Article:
Is it possible to assign all resources to virtualization?

I was wondering, purely hypothetically I might add, if it would somehow be possible, given 100% hardware virtualization via pci passthrough and such, to assign all essential resources, like CPU cores, RAM and essential devices on the PCI bus, to on or more virtual machines.

I don’t exactly see how this would work, but on the other hand I don’t see why, in theory, it shouldn’t be possible.

Of course fully expect the answer to be no, but in that case I’d very much like to know what the host system is actually managing, once the virtual machines have been setup an initialized.

Bet regards

So that’s kind of how virtualisation can work. You assign CPU cores & Ram to a VM, and unless you set a policy (assuming your hyper-visor allows it) to throttle the CPU or use a memory balloon driver the VM has 100% of those resources assigned. If you use a CPU benchmarking tool you will find the per-core performance is at most 1-2% slower than running directly on the host.

If you then pass devices through to the VM (hard disk, USB, GPU, NIC) the VM will have 100% of those resources.

Virtualisation is not emulation :slight_smile:

Perhaps we have a misunderstanding here.
What I mean is that there are no resources left for the host system

Say something like a 16 core system with 64 gb of RAM and 2 graphics cards of some variety. When thencrean create to virtual machines, perhaps one windows and one linux, not that it matters, split all the cores and all the ram between them, and of course passthrough one gpu for each.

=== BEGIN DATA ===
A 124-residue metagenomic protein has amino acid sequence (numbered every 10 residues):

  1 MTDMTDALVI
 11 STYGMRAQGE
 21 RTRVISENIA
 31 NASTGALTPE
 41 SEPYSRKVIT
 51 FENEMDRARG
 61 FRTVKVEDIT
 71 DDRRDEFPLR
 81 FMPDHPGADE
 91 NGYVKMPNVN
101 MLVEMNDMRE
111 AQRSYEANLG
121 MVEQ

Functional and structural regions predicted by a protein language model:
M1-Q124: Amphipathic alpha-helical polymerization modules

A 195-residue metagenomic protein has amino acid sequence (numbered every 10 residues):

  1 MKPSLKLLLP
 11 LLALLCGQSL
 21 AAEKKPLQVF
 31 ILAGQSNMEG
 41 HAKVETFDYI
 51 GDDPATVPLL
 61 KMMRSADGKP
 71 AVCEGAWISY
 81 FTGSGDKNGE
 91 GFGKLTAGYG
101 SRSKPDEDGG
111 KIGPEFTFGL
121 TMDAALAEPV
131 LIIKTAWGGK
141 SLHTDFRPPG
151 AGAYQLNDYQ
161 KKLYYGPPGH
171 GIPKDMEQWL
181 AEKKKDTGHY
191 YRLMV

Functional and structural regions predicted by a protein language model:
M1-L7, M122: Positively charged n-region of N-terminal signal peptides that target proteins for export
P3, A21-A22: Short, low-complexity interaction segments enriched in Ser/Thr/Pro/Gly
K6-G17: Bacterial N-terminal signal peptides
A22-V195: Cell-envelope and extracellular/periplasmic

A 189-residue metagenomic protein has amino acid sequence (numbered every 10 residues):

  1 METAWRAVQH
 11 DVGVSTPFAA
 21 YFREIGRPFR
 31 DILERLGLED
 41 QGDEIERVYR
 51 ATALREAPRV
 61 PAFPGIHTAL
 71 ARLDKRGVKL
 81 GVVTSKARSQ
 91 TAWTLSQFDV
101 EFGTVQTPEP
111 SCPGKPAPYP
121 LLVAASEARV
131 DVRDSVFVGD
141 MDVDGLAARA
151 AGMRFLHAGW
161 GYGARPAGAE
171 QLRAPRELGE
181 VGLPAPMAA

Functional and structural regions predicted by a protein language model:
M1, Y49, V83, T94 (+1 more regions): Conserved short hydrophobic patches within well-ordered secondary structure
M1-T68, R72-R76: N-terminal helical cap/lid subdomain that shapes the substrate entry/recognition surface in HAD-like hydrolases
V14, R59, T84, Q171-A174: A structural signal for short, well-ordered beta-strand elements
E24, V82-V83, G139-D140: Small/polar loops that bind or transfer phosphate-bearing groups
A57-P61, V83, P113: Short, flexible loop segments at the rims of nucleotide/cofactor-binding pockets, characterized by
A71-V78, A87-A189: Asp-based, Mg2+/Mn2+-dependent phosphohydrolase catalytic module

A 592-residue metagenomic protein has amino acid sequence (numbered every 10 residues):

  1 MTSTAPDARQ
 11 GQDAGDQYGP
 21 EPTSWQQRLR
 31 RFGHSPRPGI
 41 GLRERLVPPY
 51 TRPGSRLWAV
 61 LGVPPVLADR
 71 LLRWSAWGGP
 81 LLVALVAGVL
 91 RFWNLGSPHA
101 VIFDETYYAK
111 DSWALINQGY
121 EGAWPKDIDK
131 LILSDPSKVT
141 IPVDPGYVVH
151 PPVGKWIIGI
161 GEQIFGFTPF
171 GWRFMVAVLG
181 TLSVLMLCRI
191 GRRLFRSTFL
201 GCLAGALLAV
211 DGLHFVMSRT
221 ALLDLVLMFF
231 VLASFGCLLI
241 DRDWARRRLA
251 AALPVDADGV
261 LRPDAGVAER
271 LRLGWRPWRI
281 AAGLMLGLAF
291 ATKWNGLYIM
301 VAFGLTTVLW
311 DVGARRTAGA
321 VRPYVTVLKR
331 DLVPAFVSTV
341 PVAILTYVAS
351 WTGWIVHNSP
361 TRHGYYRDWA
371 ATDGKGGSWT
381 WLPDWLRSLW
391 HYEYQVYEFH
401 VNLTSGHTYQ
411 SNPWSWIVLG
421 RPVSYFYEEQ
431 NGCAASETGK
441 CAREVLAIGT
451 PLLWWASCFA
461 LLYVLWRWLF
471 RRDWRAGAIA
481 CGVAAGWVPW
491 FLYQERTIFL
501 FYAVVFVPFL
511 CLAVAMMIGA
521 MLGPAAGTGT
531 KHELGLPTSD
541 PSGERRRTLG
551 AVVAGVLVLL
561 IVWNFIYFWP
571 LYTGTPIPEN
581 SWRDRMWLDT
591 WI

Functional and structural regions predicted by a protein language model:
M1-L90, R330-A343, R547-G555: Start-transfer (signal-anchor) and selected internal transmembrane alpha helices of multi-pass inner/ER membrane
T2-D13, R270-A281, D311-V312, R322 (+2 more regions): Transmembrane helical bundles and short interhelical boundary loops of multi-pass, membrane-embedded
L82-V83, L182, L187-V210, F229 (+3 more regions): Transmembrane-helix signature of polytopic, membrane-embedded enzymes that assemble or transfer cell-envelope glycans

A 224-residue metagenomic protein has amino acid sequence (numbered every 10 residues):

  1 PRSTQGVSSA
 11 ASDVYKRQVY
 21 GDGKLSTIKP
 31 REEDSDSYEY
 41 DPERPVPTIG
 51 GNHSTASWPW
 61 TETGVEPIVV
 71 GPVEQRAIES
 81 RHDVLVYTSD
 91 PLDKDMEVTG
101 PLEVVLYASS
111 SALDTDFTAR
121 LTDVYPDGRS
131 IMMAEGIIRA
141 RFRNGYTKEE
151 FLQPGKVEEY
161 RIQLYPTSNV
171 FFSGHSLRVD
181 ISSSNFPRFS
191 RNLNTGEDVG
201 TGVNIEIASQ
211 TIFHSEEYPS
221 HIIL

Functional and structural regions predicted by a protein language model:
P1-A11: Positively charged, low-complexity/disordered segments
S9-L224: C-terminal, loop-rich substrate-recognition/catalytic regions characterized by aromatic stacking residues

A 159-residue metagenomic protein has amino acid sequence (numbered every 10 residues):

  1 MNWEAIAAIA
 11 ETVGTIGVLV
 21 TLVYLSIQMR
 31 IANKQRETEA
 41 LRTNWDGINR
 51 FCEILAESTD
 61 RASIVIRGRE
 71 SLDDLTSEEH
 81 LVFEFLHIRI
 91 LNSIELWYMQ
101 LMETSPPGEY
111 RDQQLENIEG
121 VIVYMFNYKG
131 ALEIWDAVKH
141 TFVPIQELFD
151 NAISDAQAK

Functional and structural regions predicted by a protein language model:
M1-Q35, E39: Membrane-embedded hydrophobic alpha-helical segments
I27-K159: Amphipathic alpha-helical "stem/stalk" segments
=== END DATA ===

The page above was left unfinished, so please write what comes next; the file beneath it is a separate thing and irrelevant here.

If this was actually done, assuming that it can somehow be done, the host system will then be null and void and if the guess system in any way rely on the host, for even the most miniscule task, then of course we have a problem.

Furthermore, if this was actually done, would it even be logical to talk about virtualization any more?

Ah, OK. Well yes, ESXi runs as headless, you can administer it from a browser running inside a guest so a GPU can be mapped to a VM, same with USB bus etc. No need for the host to have its own keyboard/mouse etc. If you have 16 physical cores you can also assign 8 (or more) to each VM, the hyper-visor will just manage the scheduling and won’t be starved of resources to do what it needs.

With regards to RAM, there is always an overhead and most hyper-visors will hide this from you, you can allocate all the RAM on the host if you wanted, but you would never actually use all of it inside the VM’s. You would usually just under allocate so there is some there for the host.

Thanks, I’ll certainly look into that, though with the new 24 and 32 core TR coming I won’t actually need it.

You can’t actually reserve all of it for a guest. You can say that the allocation of resources is uncapped but the host will still use what it needs to run the virtualization.

No because you need to run your base host on something.

Yes, but given that you passthrough all needed that you need, what does the host actually do, other that initializing the guest(s)?

A type 1 hypervisor runs the virtualization software. It doesn’t need much but it does require some resources.

You would want to look at thin vs thick provisioning.

Will do.